Supporting Someone in Grief

Supporting Someone in Grief

Supporting Someone in Grief: Most of us Are Doing It All Wrong

A leading success coach said more needs to be done to help people understand grief, how to support others going through it and to accept grief is different for everyone.

"Grief needs to be spoken about in the classroom, in the workplace and at home because most Australians don't know how to help someone in grief, which often unknowingly isolates the grieving person further," said Noni Boon, a qualified holistic counsellor.

"People wrongly stay away from those grieving, thinking others will be with them and they don't want to get in the way or when they eventually do catch up they avoid talking about the reason for their grief for fear of upsetting them further," said Ms Boon.

"Talking about it will let them know you care and every tear they shed is one tear closer to healing for them."

"Grief is a long process and can take five years or more before the person starts to feel "normal" again and carry hope for the future."

Nina Boon said there are five stages to grief:
1 Denial (shock): World becomes meaningless, life makes no sense - numb and allowing the reality to 'sink in'.
2 Anger: Necessary for healing - feel the feelings.
3 Bargaining: Bargain with God "I will never do xyz again if you let 'Person' survive"
4 Depression: Empty feelings of despair - depression is an appropriate response to a great loss - withdrawal from life.
5 Acceptance (Repositioning) - Accepting the reality, becoming involved in life again and starting to 'move on'.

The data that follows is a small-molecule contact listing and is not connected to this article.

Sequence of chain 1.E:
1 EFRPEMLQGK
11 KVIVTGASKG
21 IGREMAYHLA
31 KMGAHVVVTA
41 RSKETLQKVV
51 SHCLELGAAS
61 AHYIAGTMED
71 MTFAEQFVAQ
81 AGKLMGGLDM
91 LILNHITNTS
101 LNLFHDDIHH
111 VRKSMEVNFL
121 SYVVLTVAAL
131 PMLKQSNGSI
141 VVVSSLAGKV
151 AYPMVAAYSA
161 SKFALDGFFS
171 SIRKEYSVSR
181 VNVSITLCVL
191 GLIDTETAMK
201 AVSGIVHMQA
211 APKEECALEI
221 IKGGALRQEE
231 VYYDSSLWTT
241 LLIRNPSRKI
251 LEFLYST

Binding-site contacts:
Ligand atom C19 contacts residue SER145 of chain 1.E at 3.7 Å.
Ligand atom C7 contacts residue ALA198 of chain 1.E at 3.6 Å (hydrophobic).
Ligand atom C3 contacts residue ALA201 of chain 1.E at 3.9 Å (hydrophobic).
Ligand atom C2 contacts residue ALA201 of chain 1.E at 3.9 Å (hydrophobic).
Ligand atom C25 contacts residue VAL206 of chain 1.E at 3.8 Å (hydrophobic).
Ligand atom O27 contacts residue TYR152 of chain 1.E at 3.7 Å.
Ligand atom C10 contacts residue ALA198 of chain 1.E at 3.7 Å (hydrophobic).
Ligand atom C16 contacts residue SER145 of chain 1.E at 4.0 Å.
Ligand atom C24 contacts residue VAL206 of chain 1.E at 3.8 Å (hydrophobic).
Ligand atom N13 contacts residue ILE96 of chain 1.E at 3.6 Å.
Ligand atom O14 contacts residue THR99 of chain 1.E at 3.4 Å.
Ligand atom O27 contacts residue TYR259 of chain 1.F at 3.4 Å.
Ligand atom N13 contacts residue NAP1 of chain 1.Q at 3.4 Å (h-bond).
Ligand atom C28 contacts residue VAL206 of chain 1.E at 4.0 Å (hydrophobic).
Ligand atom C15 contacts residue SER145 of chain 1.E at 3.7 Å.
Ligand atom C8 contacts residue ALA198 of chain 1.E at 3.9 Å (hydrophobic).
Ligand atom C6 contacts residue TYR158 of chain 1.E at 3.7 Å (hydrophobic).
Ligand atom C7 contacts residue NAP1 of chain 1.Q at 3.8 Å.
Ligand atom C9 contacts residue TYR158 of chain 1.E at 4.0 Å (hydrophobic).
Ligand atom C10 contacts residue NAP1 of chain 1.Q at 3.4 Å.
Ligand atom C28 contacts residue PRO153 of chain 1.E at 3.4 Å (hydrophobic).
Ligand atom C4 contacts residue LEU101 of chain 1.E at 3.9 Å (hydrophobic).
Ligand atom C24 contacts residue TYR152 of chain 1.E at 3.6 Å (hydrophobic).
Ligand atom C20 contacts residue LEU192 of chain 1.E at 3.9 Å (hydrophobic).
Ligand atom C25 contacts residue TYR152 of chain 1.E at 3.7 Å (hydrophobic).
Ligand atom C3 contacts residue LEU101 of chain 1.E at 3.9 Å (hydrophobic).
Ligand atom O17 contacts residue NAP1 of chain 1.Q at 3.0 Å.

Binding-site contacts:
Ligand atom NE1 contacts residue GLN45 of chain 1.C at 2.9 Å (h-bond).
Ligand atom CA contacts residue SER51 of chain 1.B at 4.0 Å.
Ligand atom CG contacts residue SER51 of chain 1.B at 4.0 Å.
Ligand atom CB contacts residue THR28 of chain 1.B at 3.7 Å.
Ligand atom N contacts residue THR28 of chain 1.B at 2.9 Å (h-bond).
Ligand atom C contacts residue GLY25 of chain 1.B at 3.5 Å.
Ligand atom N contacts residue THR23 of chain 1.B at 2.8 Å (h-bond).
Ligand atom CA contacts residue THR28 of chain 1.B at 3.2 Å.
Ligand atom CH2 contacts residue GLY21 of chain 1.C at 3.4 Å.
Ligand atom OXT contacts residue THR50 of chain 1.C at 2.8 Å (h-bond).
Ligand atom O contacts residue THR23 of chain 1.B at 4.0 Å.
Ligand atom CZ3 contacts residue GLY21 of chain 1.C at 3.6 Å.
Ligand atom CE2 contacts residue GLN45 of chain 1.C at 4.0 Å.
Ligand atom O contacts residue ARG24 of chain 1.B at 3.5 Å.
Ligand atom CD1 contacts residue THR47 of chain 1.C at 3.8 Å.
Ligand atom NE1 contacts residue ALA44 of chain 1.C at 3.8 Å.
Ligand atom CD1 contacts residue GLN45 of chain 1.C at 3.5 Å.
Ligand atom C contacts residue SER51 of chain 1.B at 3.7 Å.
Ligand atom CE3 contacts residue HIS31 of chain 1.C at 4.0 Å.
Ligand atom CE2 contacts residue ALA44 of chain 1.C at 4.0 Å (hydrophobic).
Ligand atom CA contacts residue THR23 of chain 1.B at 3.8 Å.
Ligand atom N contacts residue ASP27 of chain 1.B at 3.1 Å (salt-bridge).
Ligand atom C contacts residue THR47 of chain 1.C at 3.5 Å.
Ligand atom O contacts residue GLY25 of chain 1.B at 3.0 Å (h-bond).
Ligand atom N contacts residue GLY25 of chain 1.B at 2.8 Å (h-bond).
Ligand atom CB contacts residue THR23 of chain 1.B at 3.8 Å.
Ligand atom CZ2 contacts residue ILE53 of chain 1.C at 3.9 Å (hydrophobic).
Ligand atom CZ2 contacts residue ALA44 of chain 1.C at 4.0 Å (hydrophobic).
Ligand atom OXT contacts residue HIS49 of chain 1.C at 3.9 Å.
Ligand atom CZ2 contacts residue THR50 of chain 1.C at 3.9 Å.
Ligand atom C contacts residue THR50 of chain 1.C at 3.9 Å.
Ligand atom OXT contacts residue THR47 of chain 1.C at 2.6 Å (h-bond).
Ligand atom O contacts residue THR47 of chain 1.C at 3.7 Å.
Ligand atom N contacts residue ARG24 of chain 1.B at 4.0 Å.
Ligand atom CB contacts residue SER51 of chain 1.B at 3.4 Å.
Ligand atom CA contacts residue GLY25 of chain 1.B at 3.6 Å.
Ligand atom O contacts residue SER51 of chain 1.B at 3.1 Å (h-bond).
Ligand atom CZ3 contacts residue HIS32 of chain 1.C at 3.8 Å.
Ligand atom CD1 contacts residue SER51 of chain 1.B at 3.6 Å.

"Grief is unique to everyone so some people experience all five stages of grief, others might experience only some of them and not necessarily in the same order."

Ms Boon has these tips for people wanting to support those grieving -
1. Don't Ask, Just Be There : Many people grapple with whether or not they should go and see the person grieving. They assume others will be there and will be called upon if needed. A person grieving is so overcome with emotion they won't think to ask.
2. Saying Nothing is OK : People feel the need to do or say something when often the best action they can take is to simply be there and listen. Stroke their hair, rub their back, just sit with them and listen.
3. Accept you can't fix it. People want to try and make the grief go away by downplaying it or trying to lighten the mood with humour. Grief is a long process and every tear shed is one tear closer to healing.
4. Talk About It : As time passes people often don't mention the cause of the grief as they believe it will avoid upsetting them or prevent awkward moments. Talking about it will help them know you care and help them talk about it.

"Grief has no specific timetable and many people find their lives are better after going through grief, due to something referred as post-stress growth."
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